Hip-hop artist Madgesdiq puts another spin on his game

When he walks into a neighborhood coffee shop, the kid behind the counter tells him: 'Yo, your album is sik!' As he walks down the sidewalk, another calls out, 'Hey, that's É'

He's got one of the coolest names out there right now. It is, quite simply, Madgesdiq.

That's majestic, for anyone having trouble.

He used to have another name, one that might ring some bells Ñ Antoine Stoudamire. His cousin Damon is the Blazer point guard.

Stoudamire-cum-Madgesdiq is a hometown boy. He grew up in Northeast Portland and graduated from Jesuit High School. After high school, he attended Georgetown University in Washington, D.C., for a year and a half on a basketball scholarship. He transferred to the University of Oregon Ñ 'My major was sociology and business, but I studied the social life,' he says with a shy smile Ñ and after graduating played professional basketball in Europe and Asia.

When he walked away from the court and buried his hoop dreams, Madgesdiq was born.

'Basketball opened a lot of doors for me, but this is what I love to do now,' he says, talking about his debut disc, 'The Rebirth,' and his love for hip-hop.

No cussin'

'Rebirth' was released to college radio stations three weeks ago and is expected to break through on College Music Journal's hip-hop charts. The album was produced by B. Braun, aka Speechless, with help on the dancey song 'Dreamz Meet Reality' from Jumbo Da Garbageman and on 'BragArt Meets Sony Fortune' from Rev. Sheinz, both of the local act Lifesavas.

Madgesdiq's friends met for an in-store sample of cuts from 'The Rebirth' at Music Millennium recently, where the 6-foot-3 emcee works selling Nelly and Ludacris to the less enlightened hip-hop consumer. His mom and two sisters also were there, snapping pictures and showing their support.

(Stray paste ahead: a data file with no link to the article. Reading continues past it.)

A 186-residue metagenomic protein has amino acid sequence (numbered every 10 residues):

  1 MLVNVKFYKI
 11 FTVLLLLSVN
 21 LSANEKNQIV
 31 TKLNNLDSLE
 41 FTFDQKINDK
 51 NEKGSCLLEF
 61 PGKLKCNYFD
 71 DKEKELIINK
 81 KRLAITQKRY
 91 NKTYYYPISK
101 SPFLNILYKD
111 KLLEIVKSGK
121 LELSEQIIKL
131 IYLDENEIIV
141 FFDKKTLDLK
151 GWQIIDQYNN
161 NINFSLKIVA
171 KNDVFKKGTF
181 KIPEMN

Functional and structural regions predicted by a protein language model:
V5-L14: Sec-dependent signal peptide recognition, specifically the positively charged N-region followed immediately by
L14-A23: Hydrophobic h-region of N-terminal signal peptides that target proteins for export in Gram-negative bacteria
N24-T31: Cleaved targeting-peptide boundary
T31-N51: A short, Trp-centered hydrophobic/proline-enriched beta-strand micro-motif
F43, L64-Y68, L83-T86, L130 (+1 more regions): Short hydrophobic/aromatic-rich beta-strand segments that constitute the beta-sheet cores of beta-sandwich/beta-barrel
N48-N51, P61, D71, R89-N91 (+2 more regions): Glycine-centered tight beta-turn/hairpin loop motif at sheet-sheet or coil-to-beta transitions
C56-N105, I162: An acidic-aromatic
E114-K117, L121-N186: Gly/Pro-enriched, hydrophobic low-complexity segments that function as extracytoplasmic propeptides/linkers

Duray Thirdgill backed Madgesdiq up on the microphone that day.

'This isn't not your typical hip-hop album where people are bragging and really dissin' folks, cursing and using a whole lot of expletives,' Thirdgill explains. 'It's more an insight into Antoine. I think the album's awesome, and it's something that people can really look into it and figure out what hip-hop is supposed to be about.'

Madgesdiq, it's safe to say, is a bit of a moralist and chooses to emphasize hip-hop's spiritual dimension. This is an aspect of hip-hop that's been lost in the deluge of acts that record companies release at warp speed.

The 31-year-old Madgesdiq has loved hip-hop since 1979, when he was sitting in a car at an 88-cent store on then-Union Avenue and heard 'Rapper's Delight' on the radio. But he's only dedicated himself to its full-time pursuit for the last three years, and he doesn't consider it the be-all and end-all:

'I'm just an infant in terms of my development. It's always hit or miss when you start. But I'm patient and I'm realistic.'


Madgesdiq's lyrics and poems are delivered in a slow monotone. At times he's difficult to understand. Call him Afro-granola, because he raps about Boca Burgers, Bikram yoga and the environment. Oh, yeah, and pot. He lets listeners know it's always 4:20. The liner notes, too, illustrate Madgesdiq holding a blunt, the ashes falling onto the decrepit logos of MTV and BET.

'The record labels are pushing the same old garbage. What's being portrayed through the media is only a portion of hip-hop,' Madgesdiq explains smoothly. He's wearing Timberlands Ñ one tan, one blue Ñ an inside-out Adidas T-shirt and baggy patchwork pants. The tattoos on his long arms remind him to stay on message: the Lion of Judah and the words 'One Love' and 'Carpe Diem.'

Madgesdiq seems to want people to avoid quick fixes and dig a little deeper.